The New York Times has launched a challenge to the regional content marketing scene by opening a branch of its branded content agency, T Brand Studio, in Hong Kong with the aim to "tell stories for brands".
The three new staff members forming the fledgling Asia Pacific office—content strategist Reno Ong, producer Clara Lim and editor Jason Li—all hail from journalistic backgrounds with experience between them at Monocle, Singapore Press Holdings, #legend magazine and Time.
This particular combination of skills and experience, combined with those of a designer (yet to be hired), is one that T Brand Studio says is at the core of every team it builds—the factor that differentiates the NYT’s offering from that of its competitors.
“All of our stories are led by our editors, and our editors come from backgrounds of journalism,” says Raquel Bubar, T Brand’s London-based director, who will also oversee the new team. “We take a New York Times journalistic approach to the quality content that we make, so we’re always looking first at what is the story that we want to tell before we think about the method. We think about what is the message that we want to say before we think whether there is going to be a video or an infographic. That’s so true to how the newsroom does it and we can only hope to do the same kind of quality content.”
T Brand Studio is now three years old, having launched in 2014 in New York followed by London in 2015. Today the agency employs 100 people worldwide, 20 of whom work outside the US. Bubar says the brand sees “real opportunity” in Asia, and indeed the studio has already worked with Asian clients such as the Embassy of Japan, for whom they created a highly visual longform article celebrating the Cherry Blossom Festival in Washington DC, and the Vietnamese ceramics maker Minh Long I Co. Ltd.
Work for other APAC clients including tech and travel companies is already in the pipeline, Bubar says. “What they see about T Brand that maybe they are not seeing from other publishers is the kind of high quality content that we produce. So we’re not mass-creating short bursts to live on our publishing platform, it’s really a labour of love and we spend lots of quality time creating it and thinking up ideas and developing the best campaign possible.”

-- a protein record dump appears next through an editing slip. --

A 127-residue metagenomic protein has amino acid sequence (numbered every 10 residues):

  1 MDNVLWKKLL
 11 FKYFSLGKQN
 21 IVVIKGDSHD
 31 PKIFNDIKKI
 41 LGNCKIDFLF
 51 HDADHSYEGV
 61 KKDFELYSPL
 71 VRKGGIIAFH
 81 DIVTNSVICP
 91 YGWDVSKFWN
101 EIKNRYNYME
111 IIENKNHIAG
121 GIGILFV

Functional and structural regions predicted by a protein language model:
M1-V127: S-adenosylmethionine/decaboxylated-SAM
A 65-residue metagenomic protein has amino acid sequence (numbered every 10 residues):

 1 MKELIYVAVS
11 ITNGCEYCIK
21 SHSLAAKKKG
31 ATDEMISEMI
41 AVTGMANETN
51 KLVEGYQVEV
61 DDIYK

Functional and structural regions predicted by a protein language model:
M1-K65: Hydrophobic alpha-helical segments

The advantage of being an offshoot of a major media publication in the marketing space—the same proposition other regional media such as the SCMP, which runs a branch called ‘South China Morning Post Marketing Solutions’, is counting on—is that clients want to be associated not only with the work you produce but with your name, too, particularly when it carries the 165-year-old history of the New York Times. “We find that T Brand Studio now has a loyal following so it’s sometimes a mark of quality work to see the T Brand Studio logo attached to the content that we create,” says Bubar.
The flipside of this, of course, is that if T Brand wants to pursue expansion across Asia it may find its parent company's name is accompanied by less positive associations in certain quarters: Apple removed the NYT app from its China store following a request by the government in December last year.
Bubar’s response to this: “T Brand Studio content, the branded content that we make, is not blocked by ad blockers so anyone should be able to see it if they can access the site. It’s really advertising content versus newsroom content so I think if China is censoring the NYT it is not necessarily the ads that we’re developing.”